by Andy Milroy
Results are still coming in from 1997, in some cases from races that took place some time ago. In this summary, I will attempt to tie up some loose ends.
166 Miles or 166 Km?
Recently there was a very interesting report on David Blaikie's Ultramarathon World Web Site regarding a Peruvian ultra trail race held last June. The report stated that a 21 year old Peruvian, Daniel Sanchez had run 166 miles in under 16:30 on June 11 at Yungay, Peru.
My usual response to such reports is to try to check whether or not the report is genuine. The first priority is to establish whether the race even took place or not. Also I try to determine whether the facts have been garbled from being translated from Spanish into English.
There are further questions regarding the measurement and monitoring of the course. It is common for mountainous courses to be overestimated in length.
Running 166 miles (267 km) in just under 16:30 would be an incredible feat—particularly considering that it was apparently achieved on a steep mountainous course. Yiannis Kouros in his recent 24-hour run, where he went under 12 hours for the 100 miles, had only covered 137.2 miles in the first 17 hours.
The other reputed times were also remarkable. The first 24 runners all presumably covered 166 miles/267km inside of 21 hours, a feat that only ten men in history have been able to do in 24 hours.
This is taking the report at face value. If it is correct I would be very interested to see what Daniel Sanchez could do in a race over a course that is better known, or even a standard event.
However, I suspect that the race may well have been over a 166-km course, not 166 miles. Bearing in mind the pre-occupation with the 100-mile trail event in the States, and the fact that the Tarahumara Indians have competed in the Western States, has likely prompted Lourdes Foroda Valberde, the Peruvian race organizer, to put on a race of that length. In the course of translation and of being passed from one person to another, the distance of the race may have been transposed from kilometers into miles. A time of 16:30 for 166 km (which quite likely is an overestimation of the distance anyway—it is unavoidable because of the nature of the terrain) is still a considerable achievement. It would also make the times of the 25 runners who achieved the distance in under 21 hours much more probable. One superman is unlikely, 25 supermen very, very unlikely.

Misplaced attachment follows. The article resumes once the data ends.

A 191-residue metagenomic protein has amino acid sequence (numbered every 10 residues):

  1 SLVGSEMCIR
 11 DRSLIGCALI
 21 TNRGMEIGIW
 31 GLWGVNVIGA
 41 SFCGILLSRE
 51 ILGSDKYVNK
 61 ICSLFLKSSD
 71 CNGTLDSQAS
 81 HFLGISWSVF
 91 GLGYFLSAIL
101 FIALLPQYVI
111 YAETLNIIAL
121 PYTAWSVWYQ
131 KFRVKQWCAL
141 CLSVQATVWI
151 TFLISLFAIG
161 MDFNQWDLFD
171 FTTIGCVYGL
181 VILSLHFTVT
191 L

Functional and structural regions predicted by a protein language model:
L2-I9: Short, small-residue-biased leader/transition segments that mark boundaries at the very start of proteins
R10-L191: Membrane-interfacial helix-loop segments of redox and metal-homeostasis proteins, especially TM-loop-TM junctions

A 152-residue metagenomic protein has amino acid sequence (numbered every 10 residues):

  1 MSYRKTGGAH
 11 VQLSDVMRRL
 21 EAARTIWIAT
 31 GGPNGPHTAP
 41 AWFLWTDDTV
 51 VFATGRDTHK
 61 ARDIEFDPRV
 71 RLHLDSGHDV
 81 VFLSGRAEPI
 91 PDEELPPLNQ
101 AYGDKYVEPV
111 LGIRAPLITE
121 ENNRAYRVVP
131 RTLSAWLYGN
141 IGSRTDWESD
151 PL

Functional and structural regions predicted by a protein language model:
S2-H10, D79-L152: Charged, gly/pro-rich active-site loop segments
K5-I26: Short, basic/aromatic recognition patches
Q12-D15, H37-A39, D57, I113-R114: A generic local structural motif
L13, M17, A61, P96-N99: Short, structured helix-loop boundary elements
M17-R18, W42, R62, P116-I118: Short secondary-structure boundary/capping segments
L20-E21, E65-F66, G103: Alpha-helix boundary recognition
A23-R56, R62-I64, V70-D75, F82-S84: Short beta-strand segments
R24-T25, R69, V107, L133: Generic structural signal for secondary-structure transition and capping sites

Yanenko No Flash In The Pan
The surprise of 1997 was undoubtedly the World Challenge win by Sergei Yanenko. His win in 6:25 in the second fastest time of the year, in the cauldron of white hot international competition, in what was his first ever completed 100-km raised many questions. The primary question was: could he repeat the performance? The history of ultrarunning is littered with one shot performances by top class marathon runners, who after producing one fine performance then decide that they prefer to run marathons after all.
Yanenko's first chance to reinforce his ultra credentials came in the Kalisz 100-km in Poland on October 18. This race consistently produces good performance and is accessible to the top runners of Eastern Europe. Moreover, the Poles have the strength in depth to challenge any foreign competitor.
The field was a strong one, including Jaroslav Janicki, Andrzej Magier, Maciej Cieplak and Ryszard Plochoki of Poland, Alexander Motorin and Dmitri Radyuchenko of Russia, as well as Yanenko. I do not have details of how the race was run, but the winner was Yanenko in 6:32:42, the fourth best time of the year. The win also gave him the IAU Inter-Continental Cup title with 995 points. This is a remarkable feat for someone who had been completely unknown internationally five weeks previously!
Second in the race was Magier in 6:34:44. His decision to race less often and to incorporate speed work in his training seems to be paying off; it has transformed him into one of the top 100-km performers in the world. Motorin took third with 6:48:51, from Plochoki's 6:52:18, with Alexander Osinow of the Ukraine in fourth, 6:53:07. Osinow is a new face and perhaps we will see the Ukraine now beginning to emerge as a force to challenge the Russian team. Radyuchenko was the sixth man to break seven hours with 6:55:34.
The first woman was Nina Kowal of Belorus with 8:10:52, from Irina Reutovich, the European 24 Hour champion, with 8:14:15. In third was Marial Ostrovska of the Ukraine in 6:29:48.
World Challenge preview in Japan and other 100-km results
On October 26, the River Shimanto 100 Km race was held. (The venue will be the host for the 1998 World 100 Km Challenge.) An international team of Scott St. John (USA), Roland Vuillemenot (FRA), Rae Bisschoff (RSA), Michael Sommer (GER), and Jan Vandendriessche (BEL) was invited to see the course and facilities and to report back to their national teams. They were also there to provide advice to the race organizers in preparation for next year.
Kiminari Kondo, who set a remarkable course record of 6:41:12 on this demanding course last year, set out to win the race again, with Atuya Murayama and Mituyuki Siota in second and third. By the 87-km point, Murayama had overtaken Kondo who was suffering, with Siota in third and Vandendriessche fourth. By 77-km Siota had taken the lead, but he and Murayama were locked in a close battle.